VXX And The Risk Outlook - The Fed Trigger

Markos Kaminis profile picture
Markos Kaminis


  • Investor angst about this week's Federal Open Market Committee monetary policy meeting is behind market volatility, in my view.
  • As a result, the iPath S&P 500 VIX Short-Term Futures ETN has had an upside bias.
  • The move could reverse sharply Wednesday, if a dovish taper message is delivered and digested well.
  • Gains in volatility could accelerate if the FOMC delivers a hawkish surprise.

Volatility Ahead
Altayb/iStock via Getty Images

The risk outlook for this week is especially interesting due to one key factor event. The U.S. Federal Reserve will hold its September monetary policy meeting with its decision and statement set for 2:00 PM EDT release Wednesday, and with the Chairman's press conference to follow at 2:30 PM. As a result, option premiums have fattened fast this week in the iPath S&P 500 VIX Short-Term Futures ETN (BATS:VXX). The VXX itself should display an upward bias into Wednesday. What happens to markets and to the VXX after the Fed event will depend greatly on how markets behaved heading into the event and on the information that comes out of the event itself.

Despite the Fed's best efforts to temper investor angst about its expected near-term tapering of extraordinary quantitative easing measures, the market will remain concerned about a possible Fed miscalculation. I believe this was one of two key reasons why volatility picked up last week (the other being the threat of tax increases), and why markets began to show weakness. It is entirely possible that we could see a significant upward move in the VXX this week (+50%); one like the spike we saw in May. An even greater spike is possible if a market correction is catalyzed.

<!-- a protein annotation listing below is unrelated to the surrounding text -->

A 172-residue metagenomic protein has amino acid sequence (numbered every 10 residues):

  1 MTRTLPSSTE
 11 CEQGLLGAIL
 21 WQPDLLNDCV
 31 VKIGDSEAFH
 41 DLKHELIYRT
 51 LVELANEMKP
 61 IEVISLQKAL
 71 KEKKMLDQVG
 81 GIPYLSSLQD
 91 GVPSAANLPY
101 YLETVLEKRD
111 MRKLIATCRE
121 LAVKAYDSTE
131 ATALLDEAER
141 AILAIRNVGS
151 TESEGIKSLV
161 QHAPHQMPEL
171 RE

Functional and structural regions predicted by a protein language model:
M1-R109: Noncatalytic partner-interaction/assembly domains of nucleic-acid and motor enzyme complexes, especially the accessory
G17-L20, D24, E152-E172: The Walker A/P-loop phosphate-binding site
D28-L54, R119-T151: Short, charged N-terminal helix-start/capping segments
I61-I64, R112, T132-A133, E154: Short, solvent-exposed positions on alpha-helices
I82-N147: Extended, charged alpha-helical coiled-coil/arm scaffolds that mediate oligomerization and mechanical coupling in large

Data by YCharts

A long-term chart of the VXX security clearly illustrates that this is not a security to be bought and held long-term. Rather, it is probably best employed as a short-term hedge to broad portfolio risk when deemed appropriate by sophisticated portfolio managers. Aggressive investors or "risk lovers" may find speculative appeal in these securities at moments of market misbehavior.

Data by YCharts

Last week's charts of the VXX security and the SPDR S&P 500 Trust (SPY) reveal that something was up. Volatility gained investor attention and stocks lost some favor. I believe that last week gave us a taste of what we are seeing in full display this week.

The Fed Trigger

The catalyst is clear with regard to what is driving investor angst. We have a Fed policy meeting this week. In his Kansas City Fed Symposium address, normally held in, and known as, the Jackson Hole meeting, Federal Reserve Chairman Powell did his best to quell investor concern about the forthcoming "tapering" of the Fed's extraordinary policy measures. Specifically, the Fed Chairman wanted to alter market perception, I believe from the point of view that tapering is just the first step, to be followed by hikes of the Fed funds rate. The Chairman conveyed that any future consideration to raise rates would be based on a more critical standard. He basically implied that the idea of rate hikes was not anywhere near the decision table just yet.

That said, the market is a savvy character and knows very well that the Fed is simply doing its best to not cause a stock market correction. Normalizing monetary policy and the Fed funds rate would be prudent as the economy normalizes. If the economy starts to overheat coming out of the pandemic, the Fed could need to abruptly raise rates.